Precipitants and Facilitators of Terrorist Disengagement: A comparative study of Italy, Spain, Germany and the UK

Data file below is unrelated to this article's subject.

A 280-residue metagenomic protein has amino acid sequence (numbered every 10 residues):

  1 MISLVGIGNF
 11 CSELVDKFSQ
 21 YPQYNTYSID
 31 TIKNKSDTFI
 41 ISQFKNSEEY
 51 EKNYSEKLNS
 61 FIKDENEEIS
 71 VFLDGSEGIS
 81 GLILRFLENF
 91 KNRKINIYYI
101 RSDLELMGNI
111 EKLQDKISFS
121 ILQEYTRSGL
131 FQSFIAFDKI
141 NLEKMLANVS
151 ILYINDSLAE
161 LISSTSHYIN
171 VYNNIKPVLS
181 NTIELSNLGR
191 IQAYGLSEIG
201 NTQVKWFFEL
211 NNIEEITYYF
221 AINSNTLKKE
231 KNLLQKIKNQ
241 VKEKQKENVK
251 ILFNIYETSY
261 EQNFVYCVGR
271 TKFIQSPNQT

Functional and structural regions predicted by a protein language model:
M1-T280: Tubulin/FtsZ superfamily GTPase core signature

How should democracies respond to terrorism? What should a process of disengagement look like? Can any lessons be drawn from past European experiences? Having answers to these questions would be of great help to both practitioners and scholars interested in the disbandment of home-grown terrorist groups. Preventing processes of radicalization and, if at all possible, enabling the reverse process of de-radicalization has increasingly become a priority objective of several EU member states. And yet, there is a curious gap in the literature with respect to the precipitants and facilitators of terrorist disengagement. This paper provides an analysis of how four European states – Italy, Spain, Germany and the UK - have fought groups employing political violence and terrorism, and what lessons can be learned from these experiences that can be applied toward future counterterrorism campaigns. The disbandment of two ethno nationalist groups - the Irish Republican Army (IRA) and Euskadi Ta Askatasuna (ETA) - and two revolutionary groups - the Red Army Faction (RAF) and the Red Brigades (RB) – will be examined in order to unpack the counterterrorism toolbox.